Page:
It's often said that hard cases make bad law. It's also true that knee-jerk law written in an atmosphere of emotion is bad law, and bad law almost always feeds Leviathan. Talkback callers demanding "the guvamint should do something" might like to reflect on two points: First, that a government big enough to give you everything you want is big enough to take it all away again; and second, when you're wondering who is responsible for the growth of Nanny Government, the answer is you.

Roll over Bono: Beethoven beat you

So much for the "shrinking appetite for classical music." The BBC's 'Beethoven' downloads, to which I pointed loyal readers in good time for downloading, has been the most successful online download of all time! Don't just believe me, the Grauniad has the news here.
Forget Coldplay and James Blunt. Forget even Sgt Pepper's Lonely Hearts Club Band, which, in the version performed at Live8 by Sir Paul McCartney and U2, has become the fastest online-selling song ever. Beethoven has routed the lot of them.Final figures from the BBC show that the complete Beethoven symphonies on its website were downloaded 1.4m times, with individual works downloaded between 89,000 and 220,000 times.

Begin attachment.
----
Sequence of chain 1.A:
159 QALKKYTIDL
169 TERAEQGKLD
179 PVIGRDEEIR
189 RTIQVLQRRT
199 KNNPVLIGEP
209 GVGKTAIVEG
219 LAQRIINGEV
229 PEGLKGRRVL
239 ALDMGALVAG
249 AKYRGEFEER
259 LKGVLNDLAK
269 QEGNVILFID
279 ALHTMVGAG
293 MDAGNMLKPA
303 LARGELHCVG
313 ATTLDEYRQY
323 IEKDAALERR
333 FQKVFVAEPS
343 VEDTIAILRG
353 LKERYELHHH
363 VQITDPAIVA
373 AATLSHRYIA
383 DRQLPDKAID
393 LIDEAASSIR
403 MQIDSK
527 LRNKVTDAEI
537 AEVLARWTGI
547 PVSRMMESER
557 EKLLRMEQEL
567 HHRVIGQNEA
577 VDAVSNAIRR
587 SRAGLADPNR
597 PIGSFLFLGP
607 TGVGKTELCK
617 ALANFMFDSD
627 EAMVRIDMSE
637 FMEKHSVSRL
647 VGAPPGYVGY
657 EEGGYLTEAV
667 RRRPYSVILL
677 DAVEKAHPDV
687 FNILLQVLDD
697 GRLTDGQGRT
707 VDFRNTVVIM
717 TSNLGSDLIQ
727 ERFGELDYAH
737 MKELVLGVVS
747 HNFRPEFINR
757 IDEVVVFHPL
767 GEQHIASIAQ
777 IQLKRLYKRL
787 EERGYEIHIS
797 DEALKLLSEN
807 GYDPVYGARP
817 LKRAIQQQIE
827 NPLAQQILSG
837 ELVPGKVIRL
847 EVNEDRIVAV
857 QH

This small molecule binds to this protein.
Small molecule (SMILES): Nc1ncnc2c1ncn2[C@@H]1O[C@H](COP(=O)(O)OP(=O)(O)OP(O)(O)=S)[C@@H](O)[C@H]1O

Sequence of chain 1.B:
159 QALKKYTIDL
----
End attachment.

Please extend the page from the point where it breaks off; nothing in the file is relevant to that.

1.4 million downloads! That is amazing.
To put another perspective on the success of the Beethoven downloads, according to Matthew Cosgrove, director of Warner Classics, it would take a commercial CD recording of the complete Beethoven symphonies "upwards of five years" to sell as many downloads as were shifted from the BBC website in two weeks. The BBC has been stunned by the response - so much so that its director general, Mark Thompson, opened his annual report with Beethoven's inscription on the score of the Missa Solemnis: "From the heart ... May it go again to the heart!"